With Covid an over-riding part of our lives, many folks have begun to see and appreciate nature like never before!
Whenever we encounter nature, while our actions may seem harmless to us, they might actually be dangerous to the wildlife. It can be negatively impacted by what we do and how we do it. Having studied wildlife my whole life, I can’t count how often people tell me how great it was to see how close they could get to this animal or that bird. While I appreciate their enthusiasm and support their interest, this is unacceptable and harmful. So, I want to share some tips with you on the proper way to view and approach wildlife.
One of the greatest draws in nature is birds; ‘friendly,’ co-operative, and always engaging!
Owls, in particular, draw a lot of attention. Mysterious and the stuff of folklore, they never fail to please. We see them as a peaceful creature that tolerates us without effect. Nothing could be farther from the truth! While what I am going to say is in reference to owls, the principles are the same for all wildlife encounters.
Owls need to hunt to live. If we see one out in the open, they are hunting, it’s simple as that. Prey may seem abundant, but catching prey isn’t always easy. Many failed attempts usually precede a successful capture. If the owl fails and misses even one meal, this can be fatal over a few days as their energy budget is upset. If we stand between them and the prey, they have to look elsewhere, or they might remain there, distracted. No predator can hunt successfully when distracted.
We may think an owl is tolerating us, but more likely, they are hungry, and once they find a good hunting location, their fear is overridden by the need to survive. Migrant owls, such as the Snowy, may have travelled thousands of kilometres to get here, so they are already stressed and weakened. Even healthy-looking birds can be very skinny under those feathers; don’t be fooled!
We still think it’s winter, but Great Horned and Screech Owls might already have eggs or young in the nest. Disturbing them may mean the young don’t get enough food and die. This is a very sad and unnecessary outcome.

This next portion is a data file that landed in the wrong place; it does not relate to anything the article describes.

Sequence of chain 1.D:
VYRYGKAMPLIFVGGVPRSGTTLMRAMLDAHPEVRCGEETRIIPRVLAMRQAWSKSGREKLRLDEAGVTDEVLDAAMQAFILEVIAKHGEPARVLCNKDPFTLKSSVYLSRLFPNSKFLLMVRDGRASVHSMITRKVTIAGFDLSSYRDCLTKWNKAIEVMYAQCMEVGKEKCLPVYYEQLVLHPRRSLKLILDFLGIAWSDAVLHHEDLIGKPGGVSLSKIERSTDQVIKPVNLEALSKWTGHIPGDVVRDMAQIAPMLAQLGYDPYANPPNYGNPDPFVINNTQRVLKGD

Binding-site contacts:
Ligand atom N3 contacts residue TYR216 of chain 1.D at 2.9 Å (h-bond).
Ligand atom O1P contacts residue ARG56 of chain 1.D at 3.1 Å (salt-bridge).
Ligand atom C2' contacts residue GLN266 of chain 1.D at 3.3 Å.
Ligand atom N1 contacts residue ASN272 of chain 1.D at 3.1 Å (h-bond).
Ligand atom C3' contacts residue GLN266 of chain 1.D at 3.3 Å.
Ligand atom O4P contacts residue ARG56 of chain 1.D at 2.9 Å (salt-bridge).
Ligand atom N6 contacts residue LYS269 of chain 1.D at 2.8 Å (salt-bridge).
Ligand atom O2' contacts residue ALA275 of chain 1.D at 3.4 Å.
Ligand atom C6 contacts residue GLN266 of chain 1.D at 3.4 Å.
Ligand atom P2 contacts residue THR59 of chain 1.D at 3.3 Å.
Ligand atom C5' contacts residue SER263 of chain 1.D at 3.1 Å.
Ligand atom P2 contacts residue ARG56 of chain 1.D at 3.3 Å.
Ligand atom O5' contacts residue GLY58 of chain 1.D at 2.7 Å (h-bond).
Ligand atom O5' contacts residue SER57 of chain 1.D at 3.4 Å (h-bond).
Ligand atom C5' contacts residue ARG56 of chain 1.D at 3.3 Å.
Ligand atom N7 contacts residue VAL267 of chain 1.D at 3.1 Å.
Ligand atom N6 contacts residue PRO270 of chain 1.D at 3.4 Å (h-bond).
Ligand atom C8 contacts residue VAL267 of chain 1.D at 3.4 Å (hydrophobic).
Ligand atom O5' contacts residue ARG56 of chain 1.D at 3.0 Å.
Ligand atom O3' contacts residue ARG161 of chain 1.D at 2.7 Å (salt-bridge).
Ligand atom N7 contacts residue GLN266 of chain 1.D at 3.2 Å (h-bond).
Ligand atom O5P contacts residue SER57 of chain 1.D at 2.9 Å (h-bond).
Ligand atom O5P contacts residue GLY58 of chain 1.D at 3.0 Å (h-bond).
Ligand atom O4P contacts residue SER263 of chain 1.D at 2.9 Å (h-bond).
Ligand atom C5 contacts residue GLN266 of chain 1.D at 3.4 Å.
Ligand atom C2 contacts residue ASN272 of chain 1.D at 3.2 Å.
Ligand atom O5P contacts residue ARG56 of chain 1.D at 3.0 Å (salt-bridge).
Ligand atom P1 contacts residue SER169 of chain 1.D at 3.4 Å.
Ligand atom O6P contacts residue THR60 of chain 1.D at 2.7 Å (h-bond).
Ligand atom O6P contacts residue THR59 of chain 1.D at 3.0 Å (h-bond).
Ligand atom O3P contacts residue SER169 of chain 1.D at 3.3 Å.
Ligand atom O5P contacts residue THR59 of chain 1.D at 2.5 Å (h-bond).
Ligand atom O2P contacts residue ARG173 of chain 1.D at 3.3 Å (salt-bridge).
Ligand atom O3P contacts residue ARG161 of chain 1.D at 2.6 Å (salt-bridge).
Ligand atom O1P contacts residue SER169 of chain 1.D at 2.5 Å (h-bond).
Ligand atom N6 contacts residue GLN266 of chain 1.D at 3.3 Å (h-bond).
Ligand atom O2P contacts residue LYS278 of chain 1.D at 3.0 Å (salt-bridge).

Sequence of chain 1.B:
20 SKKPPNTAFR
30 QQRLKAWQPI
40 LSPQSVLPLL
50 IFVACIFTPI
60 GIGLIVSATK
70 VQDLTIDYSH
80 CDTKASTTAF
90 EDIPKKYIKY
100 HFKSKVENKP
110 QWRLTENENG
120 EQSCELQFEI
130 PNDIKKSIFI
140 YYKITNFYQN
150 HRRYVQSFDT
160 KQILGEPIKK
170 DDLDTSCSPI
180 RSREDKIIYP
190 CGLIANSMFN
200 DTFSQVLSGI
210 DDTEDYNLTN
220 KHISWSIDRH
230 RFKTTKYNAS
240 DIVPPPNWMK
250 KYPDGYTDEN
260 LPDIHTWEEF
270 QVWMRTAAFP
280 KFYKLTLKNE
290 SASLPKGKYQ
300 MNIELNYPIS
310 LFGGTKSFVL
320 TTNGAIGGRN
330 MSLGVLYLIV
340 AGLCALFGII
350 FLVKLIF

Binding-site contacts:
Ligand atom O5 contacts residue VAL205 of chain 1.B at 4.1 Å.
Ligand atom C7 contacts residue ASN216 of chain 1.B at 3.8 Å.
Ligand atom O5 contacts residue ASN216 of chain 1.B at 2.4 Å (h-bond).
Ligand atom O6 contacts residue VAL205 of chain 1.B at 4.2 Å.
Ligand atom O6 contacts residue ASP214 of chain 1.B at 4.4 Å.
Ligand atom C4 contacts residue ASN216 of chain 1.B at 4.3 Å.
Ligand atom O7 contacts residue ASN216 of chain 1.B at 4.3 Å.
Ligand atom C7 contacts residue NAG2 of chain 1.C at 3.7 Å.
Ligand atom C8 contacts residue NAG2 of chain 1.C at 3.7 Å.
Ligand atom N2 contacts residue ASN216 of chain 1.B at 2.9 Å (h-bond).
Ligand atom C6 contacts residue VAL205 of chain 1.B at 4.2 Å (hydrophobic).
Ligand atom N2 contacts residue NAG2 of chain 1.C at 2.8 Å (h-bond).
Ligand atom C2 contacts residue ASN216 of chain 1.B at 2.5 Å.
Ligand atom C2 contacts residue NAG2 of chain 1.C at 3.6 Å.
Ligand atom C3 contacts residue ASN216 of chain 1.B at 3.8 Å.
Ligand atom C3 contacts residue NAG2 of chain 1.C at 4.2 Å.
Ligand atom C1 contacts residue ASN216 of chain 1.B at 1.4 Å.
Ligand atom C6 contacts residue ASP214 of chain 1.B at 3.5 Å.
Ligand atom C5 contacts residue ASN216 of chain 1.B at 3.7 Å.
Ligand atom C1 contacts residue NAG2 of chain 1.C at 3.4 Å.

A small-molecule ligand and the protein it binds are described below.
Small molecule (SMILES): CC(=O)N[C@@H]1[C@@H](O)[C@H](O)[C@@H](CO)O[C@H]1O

So what should we do? Well, don’t NOT look for them, it’s okay, as long as you always do it with the well-being of the animal foremost in your mind. Don’t get too close. If the owl (or any animal) looks at you directly; you’re too close. Stay on the edge of the habitat and use your binoculars or a scope for viewing and a telephoto lens for photography. Stay hidden behind your car, a bush, or a tree. Avoid the use of flash photography, especially after dark. Eliminate noise to avoid interfering with a bird’s auditory hunting. If you’re viewing from a car, turn off the engine; if you’re with others, talk in a whisper, if it’s necessary to talk at all.
Do not use audio recordings to draw a bird out. Do not alter the landscape to get a better picture, don’t cut branches or trim foliage when a roosting bird is found. Do not intentionally ‘flush’ an animal to see it fly or run. If a bird flies away or an animal runs on its own, do not pursue it. Do not disturb roosting owls, as they might become dinner for a larger predator. You’ve had your encounter – just be satisfied with that. Do not feed owls or other birds of prey anything, such as mice, which may cause them to get used to people and can result in collisions with cars.
Please use discretion when sharing the location of an owl or other significant wildlife. Usually, it’s best to provide details only to people you can trust to treat the animal safely and with respect. Simply stated, if an animal is staring at you, it is concerned about you!
Don’t be afraid to enjoy nature, just do it on their terms and with their survival in mind. Thank-you for caring!
Geoff on-line, at www.avocetnatureservices.com
and on LinkedIn and Facebook.